Monday, June 29, 2009

Hoots, Howls, and Hollers 06/29/2009

While this time of year can be amazingly busy, frustrating and exhausting, it is also a time of exhilaration. Just when we think things are slowing down, something (not totally understood) happens and the heavens rain more creatures on us… we are very busy once again. That of course brings with it more frustrations and the exhaustion. It’s our job, and we deal with it. But, it also lays the groundwork for one of the most rewarding parts of the job of rehabilitation—the releases. Although we do releases throughout the year, during this season we see the greatest return to the wild, and after all, isn’t that what it’s all about?

The release process is complicated. First the animal has to be judged ready to go free. That means it is healthy, fledgling age, has as good an idea of self feeding as we can provide, and in the case of avian patients, flies with strength supportable of the wild. A proper location for release has to be chosen. We always feel release as close to the area it came from is the best choice. Sometimes this is possible and sometimes it isn’t. In the latter situation a more suitable habitat is selected.

Each of us who oversees releases can take the opportunity to make this another educational experience if any wildlife enthusiasts happen to be around, which is often the case. Why was the animal in our care, what kind of animal is it, why is it being released here, how did we come by it, what was done for it and many other questions are fielded and answered. It is great to grab any chance to advocate for wildlife, and we do!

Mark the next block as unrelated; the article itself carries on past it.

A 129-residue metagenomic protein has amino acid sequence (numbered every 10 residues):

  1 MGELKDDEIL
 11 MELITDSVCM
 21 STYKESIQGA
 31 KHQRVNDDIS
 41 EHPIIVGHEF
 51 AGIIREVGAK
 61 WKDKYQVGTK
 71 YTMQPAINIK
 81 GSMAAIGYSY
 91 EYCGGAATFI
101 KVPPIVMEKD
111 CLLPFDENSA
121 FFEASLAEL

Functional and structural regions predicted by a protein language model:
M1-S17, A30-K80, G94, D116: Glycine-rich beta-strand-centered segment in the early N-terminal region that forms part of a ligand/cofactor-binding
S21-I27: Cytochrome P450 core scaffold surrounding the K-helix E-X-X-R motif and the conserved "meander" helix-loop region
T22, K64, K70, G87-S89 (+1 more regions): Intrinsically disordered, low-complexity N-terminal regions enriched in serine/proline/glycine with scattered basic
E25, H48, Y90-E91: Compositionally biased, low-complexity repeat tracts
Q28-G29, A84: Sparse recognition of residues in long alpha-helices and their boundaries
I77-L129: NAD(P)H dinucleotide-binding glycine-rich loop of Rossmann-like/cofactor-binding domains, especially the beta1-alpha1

There are so many great stories to tell of animals that looked hopeless for release but by some sheer will and determination (probably just hard wired in them) they manage to pass all of the tests. There are those who defy captivity for the entire process. There are those that circle over head more times than seem reasonable, and it is so easy to imagine a “thank you” in there somewhere. And there are those who just bolt out of the box, fly fiercely out of sight without a sign of appreciation, but rather a “I am getting the heck out of here while I can and what took so long to get me back home?!”

I have done many releases. I understand the process. I love setting them free back into the wild to do their animal thing …. And so, I am embarrassed to say, and I will just admit this up front, but in that nano-second of time when the animal and I are both just a little bit airborne in the process, I have that ever fleeting moment of thought that maybe I could just fly on off with them…..aaaah the ability to escape the bonds of gravity if just for a little while…..but, alas, every time I find myself thumping heavy footed to the ground as they soar off without me to what I nevertheless hope is a long life, and many babies, free forever from the need of human interaction.

1 comment:

zopeloti said...

GREAT JOB! Megan. what a thrill it must have beem